Fresh to the market, this reference 3700/1 with Oman dial is one of only two confirmed examples of the "Nautilus" model in stainless steel made to special order for the Royal household of the Sultanate of Oman, distinguished by the national emblem of Oman, the khanjar dagger in a sheath superimposed upon two crossed swords, to the lower half of the dial.
The first example to surface on the market in stainless steel and the only other known confirmed example, case no. 536’201, movement no. 1’304’954 was sold by Christie’s, Geneva, 14th May 2012, lot 315. It is most significant that the present watch, fresh to the market and preserved in excellent overall condition, has the immediately preceding case number of 536’200 and movement number of only two digits difference 1’304’952. Of equal significance is the fact that both these exceptional Nautilus watches were sold on the same day – July 31st, 1978, proving beyond any doubt that although the dial of the present watch was changed by Patek Philippe during servicing in 2003, it was certainly one of the original batch sold to the Sultanate of Oman. The appearance of this watch in the public domain further adds to the knowledge and understanding of the watches made in the 1970s to special order for His Majesty Sultan Qaboos bin Said al Said. During those early years there were no official watch agents in Oman and so almost all of the watches made by various brands with “Khanjar” dials were supplied through the ultra high-end retailer Asprey of New Bond Street in London and occasionally through their Geneva branch.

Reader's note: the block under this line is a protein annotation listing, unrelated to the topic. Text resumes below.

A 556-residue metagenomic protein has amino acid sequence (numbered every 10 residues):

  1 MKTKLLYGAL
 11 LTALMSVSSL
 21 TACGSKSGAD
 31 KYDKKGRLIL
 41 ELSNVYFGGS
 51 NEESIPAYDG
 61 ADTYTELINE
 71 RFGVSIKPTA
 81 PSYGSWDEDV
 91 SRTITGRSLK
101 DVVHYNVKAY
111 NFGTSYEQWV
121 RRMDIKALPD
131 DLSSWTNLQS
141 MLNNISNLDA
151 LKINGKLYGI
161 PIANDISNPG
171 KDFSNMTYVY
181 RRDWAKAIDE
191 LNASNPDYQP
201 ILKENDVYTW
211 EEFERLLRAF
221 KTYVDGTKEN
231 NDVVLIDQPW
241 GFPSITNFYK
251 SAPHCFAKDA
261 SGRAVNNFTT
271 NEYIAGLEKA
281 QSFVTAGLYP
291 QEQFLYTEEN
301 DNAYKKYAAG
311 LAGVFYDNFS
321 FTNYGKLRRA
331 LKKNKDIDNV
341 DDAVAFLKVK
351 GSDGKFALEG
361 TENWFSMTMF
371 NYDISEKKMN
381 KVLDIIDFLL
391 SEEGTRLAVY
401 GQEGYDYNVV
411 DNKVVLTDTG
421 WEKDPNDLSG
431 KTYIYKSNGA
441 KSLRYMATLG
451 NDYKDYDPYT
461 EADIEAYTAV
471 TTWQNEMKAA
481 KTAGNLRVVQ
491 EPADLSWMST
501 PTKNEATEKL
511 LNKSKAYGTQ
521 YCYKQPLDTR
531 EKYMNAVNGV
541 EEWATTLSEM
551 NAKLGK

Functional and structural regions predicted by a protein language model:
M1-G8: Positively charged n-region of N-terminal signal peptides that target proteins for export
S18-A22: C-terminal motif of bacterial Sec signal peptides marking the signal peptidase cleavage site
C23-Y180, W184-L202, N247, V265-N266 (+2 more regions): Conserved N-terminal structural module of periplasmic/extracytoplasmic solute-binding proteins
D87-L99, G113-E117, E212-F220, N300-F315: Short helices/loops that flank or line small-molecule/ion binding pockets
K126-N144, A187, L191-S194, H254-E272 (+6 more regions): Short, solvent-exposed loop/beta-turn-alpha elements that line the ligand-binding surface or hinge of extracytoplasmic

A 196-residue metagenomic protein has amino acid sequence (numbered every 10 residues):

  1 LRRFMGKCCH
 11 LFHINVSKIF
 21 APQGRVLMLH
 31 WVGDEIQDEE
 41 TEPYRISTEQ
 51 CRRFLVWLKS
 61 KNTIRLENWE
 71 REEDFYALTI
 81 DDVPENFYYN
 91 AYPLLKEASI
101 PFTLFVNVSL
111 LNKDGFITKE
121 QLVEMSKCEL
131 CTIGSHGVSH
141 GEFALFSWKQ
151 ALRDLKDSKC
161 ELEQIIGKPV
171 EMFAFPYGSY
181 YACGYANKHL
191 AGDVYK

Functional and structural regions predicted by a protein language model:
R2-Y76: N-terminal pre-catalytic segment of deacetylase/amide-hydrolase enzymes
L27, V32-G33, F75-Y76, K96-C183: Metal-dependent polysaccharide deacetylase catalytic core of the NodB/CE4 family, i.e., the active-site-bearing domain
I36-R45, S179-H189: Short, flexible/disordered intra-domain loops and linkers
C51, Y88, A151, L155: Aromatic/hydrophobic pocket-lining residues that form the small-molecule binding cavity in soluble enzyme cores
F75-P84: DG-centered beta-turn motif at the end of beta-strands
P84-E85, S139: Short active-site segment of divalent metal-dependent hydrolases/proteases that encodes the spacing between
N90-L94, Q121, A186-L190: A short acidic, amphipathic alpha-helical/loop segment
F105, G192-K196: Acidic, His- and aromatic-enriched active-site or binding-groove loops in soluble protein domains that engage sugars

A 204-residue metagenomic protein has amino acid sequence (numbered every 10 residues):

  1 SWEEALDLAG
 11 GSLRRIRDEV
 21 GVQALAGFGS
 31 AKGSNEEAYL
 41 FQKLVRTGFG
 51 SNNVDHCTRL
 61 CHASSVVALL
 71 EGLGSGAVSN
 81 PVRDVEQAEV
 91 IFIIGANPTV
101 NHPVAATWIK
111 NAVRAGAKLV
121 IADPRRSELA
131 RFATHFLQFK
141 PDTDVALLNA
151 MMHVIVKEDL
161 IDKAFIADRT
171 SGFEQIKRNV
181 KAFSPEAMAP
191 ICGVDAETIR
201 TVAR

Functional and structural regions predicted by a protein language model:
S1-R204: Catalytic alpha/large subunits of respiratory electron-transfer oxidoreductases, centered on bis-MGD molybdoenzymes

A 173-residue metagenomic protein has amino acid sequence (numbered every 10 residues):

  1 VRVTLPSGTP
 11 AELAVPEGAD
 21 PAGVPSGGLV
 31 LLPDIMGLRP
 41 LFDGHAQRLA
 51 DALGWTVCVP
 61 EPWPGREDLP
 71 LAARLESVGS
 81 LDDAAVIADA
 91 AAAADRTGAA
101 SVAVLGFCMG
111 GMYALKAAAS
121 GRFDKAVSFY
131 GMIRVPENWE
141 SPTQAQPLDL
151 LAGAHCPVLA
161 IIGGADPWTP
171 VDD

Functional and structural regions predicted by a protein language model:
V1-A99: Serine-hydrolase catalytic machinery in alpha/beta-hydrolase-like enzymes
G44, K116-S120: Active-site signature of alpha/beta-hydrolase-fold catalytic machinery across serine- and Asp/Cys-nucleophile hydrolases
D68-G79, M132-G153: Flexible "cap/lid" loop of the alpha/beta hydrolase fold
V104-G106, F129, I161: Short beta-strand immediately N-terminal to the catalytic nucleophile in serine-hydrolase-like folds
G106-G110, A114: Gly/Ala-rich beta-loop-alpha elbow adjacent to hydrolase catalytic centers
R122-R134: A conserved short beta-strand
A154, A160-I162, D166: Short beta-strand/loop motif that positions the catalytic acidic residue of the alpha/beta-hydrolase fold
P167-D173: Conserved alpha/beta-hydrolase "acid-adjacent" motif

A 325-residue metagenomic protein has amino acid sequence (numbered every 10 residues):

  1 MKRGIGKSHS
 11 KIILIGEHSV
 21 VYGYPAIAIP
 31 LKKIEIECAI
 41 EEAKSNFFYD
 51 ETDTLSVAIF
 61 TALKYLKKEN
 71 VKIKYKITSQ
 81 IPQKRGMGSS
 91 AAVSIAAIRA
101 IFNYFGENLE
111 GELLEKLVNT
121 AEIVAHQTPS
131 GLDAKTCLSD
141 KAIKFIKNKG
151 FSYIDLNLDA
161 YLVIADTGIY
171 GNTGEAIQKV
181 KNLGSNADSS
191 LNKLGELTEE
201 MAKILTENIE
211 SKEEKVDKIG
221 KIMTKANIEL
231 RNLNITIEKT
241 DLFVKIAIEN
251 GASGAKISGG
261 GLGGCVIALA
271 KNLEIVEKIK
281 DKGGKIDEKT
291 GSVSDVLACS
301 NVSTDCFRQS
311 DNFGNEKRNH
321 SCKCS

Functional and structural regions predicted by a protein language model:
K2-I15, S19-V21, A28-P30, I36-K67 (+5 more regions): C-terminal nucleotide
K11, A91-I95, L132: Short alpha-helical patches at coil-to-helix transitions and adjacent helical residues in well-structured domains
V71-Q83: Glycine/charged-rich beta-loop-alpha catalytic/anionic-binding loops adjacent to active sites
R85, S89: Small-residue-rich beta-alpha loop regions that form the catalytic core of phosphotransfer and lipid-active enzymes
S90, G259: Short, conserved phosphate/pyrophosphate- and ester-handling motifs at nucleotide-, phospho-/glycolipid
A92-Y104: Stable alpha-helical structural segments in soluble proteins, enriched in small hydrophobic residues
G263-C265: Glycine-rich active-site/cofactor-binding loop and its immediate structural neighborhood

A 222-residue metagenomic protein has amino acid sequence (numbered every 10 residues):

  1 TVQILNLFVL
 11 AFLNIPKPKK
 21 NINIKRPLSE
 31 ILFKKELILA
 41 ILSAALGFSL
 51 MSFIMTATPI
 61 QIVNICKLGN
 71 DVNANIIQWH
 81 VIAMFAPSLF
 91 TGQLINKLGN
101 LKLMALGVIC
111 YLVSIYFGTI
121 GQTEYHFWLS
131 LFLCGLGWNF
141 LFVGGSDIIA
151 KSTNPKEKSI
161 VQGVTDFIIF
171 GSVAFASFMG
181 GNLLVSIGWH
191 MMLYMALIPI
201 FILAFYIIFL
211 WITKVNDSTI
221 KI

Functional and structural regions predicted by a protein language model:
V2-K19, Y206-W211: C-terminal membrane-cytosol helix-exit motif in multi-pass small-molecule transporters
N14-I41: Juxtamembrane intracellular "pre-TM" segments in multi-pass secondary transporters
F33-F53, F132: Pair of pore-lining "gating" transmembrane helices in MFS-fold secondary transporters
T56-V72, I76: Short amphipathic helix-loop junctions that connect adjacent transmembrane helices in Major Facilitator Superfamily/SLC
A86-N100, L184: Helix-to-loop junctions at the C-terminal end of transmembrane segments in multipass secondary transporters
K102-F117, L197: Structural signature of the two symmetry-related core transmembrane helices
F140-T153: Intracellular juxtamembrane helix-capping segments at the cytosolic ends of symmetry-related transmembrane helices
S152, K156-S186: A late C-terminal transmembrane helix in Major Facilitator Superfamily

Watch collectors have often pondered on why many of the rarest special edition wristwatches and unique pieces from most of the big watch brands during the second half of the 20th century were supplied to clients regardless of their location via the firm of Asprey in London. The Asprey name has become particularly synonymous with watches supplied to Middle Eastern royalty with special emblem dials and/or exotic gem-set cases particularly by Rolex, Patek Philippe and Audemars Piguet. Why did the big watch brands not supply their pieces directly?. Quite simply, in regard to watches, it was really only Asprey who understood and for generations had direct contact with this kind of exalted client. It was only Asprey, multiple royal warrant holders since the days of Queen Victoria, that those clients trusted to coordinate their special watch requirements. In the 1950s, 60s and 70s and even into the 80s, outsiders, even the famous watch brands would have had almost no access or opportunity to deal directly with Middle Eastern royalty so that Asprey was the main conduit for that very important market. The firm’s London premises since 1847 at 167 New Bond Street, then as now, London’s most fashionable shopping district became established as one of the greatest luxury goods stores in the world. The firm had been founded in 1781 by William Asprey as a silk printing business but soon evolved into a luxury goods emporium specializing in dressing cases. The store became a magnet for the super-rich and their clients included every crowned head and world leader, from Maharajas to Kings, Queens and Sultans. When a member of foreign royalty visited London they always visited Asprey, a tradition that continues to even this day. It was therefore perfectly natural that orders for watches for the Sultan of Oman or Brunei or the King of Saudi Arabia were placed through the company where the appropriate discretion, deference and faultless service could always be relied upon.